Hoehn’s savage fantasies, however, were possibly only truly beginning. Testimonies from a former girlfriend and Crews revealed that Hoehn not only wanted to be a father again, but that he also dreamed of kidnapping, raping, and murdering a young girl. Hoehn denied the accusations, but he practiced bondage sex with Crews, liked a little strangling.
Only after police searched a fourth time on August 24 did officers find Haisley Jo, again wrapped in a blanket and lying on the bed. She was rushed to the hospital, later taken by Cass County Social Services and only after a month of DNA tests was she was reunited with her father, Savanna’s boyfriend, Matheny.
‘Still a monster’
While loading Savanna’s intended coffin, the hollowed-out dresser, Crews dropped her end, she said in court. Carrying an approximately 155-pound woman inside a heavy wooden piece of furniture isn’t easy late at night especially with Greywind scouts up at all hours searching for their missing loved one.
That night, an evil luck favored Crews. No one noticed the noise. Together, they finished hauling the dresser out the back door and loaded it into the back of her Jeep Cherokee. According to Crews, Hoehn drove off alone. Hoehn’s story differs. Crews and baby Haisley Jo went with him to dump Savanna into the Red River.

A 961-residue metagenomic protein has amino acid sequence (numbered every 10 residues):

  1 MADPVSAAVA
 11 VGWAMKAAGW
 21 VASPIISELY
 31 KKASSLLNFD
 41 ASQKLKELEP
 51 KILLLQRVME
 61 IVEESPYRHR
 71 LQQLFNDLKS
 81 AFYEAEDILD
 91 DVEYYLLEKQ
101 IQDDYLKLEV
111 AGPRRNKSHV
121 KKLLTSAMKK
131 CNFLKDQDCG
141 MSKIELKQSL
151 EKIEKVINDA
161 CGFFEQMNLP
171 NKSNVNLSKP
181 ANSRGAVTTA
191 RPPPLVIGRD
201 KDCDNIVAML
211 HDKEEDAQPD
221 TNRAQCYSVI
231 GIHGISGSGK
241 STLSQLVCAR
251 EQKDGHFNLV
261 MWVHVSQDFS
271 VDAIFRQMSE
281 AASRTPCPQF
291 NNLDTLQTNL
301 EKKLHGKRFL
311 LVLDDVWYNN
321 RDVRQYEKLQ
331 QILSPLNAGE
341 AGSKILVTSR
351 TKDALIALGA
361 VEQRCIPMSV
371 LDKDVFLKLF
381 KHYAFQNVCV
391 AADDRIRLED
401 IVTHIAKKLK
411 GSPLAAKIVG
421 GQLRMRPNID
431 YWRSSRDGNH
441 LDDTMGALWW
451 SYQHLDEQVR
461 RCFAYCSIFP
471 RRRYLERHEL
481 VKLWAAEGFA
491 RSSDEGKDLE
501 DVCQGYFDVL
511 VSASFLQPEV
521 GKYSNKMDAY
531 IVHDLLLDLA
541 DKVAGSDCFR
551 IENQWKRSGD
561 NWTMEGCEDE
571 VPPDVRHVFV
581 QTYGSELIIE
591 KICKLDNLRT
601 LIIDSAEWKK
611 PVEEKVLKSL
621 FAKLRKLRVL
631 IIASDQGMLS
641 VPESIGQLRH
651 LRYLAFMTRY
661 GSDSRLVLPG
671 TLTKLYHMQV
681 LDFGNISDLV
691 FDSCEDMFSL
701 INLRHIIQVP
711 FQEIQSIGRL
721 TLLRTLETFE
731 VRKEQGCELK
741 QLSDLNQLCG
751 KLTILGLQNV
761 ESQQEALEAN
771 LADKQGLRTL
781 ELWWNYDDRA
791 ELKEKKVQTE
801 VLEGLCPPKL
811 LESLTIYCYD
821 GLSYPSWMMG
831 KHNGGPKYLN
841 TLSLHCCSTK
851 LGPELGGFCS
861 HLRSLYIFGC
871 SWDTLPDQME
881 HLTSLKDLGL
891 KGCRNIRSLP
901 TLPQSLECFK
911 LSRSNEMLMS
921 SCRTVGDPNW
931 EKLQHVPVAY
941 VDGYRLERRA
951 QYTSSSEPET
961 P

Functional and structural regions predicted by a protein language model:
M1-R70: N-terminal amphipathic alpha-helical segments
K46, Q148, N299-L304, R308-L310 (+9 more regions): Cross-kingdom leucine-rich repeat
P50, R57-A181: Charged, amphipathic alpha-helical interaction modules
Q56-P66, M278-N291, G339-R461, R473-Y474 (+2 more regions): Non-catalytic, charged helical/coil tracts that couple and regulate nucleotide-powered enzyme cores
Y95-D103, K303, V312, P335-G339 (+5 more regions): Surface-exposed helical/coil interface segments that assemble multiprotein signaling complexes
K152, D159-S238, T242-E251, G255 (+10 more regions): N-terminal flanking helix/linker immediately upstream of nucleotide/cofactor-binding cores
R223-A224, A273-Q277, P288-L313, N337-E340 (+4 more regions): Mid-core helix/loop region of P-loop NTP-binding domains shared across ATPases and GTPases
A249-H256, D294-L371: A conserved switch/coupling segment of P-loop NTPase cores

Kayakers found Savanna’s body north of Country Road 22 trapped against a protruding log in the Red River eight days after she went missing on August 27, 2017.
Both Crews and Hoehn’s paranoia began long before they conspired to keep Savanna’s murder a secret. Hoehn, a racist, and a fan of Alex Jones’s conspiracy theorist “Infowars,” began dragging Crews in the same direction. According to journals Crews kept she previously considered herself somewhat of an Amazonian feminist, who taught her children the good of all religions. Tried to believe in herself, was going for a masters in psychology.
Men always got in the way.
“Brooke’s very smart, except when it came to the opposite sex,” Crews’s mother, Paula Nelson, in Ocala, Florida, said. “I gave birth to her. Something happened to her, I wish I knew what. Maybe I could have helped her somehow. I hadn’t heard from her for six months prior to the crime. I didn’t think anything about it, because she had gone longer without writing me.”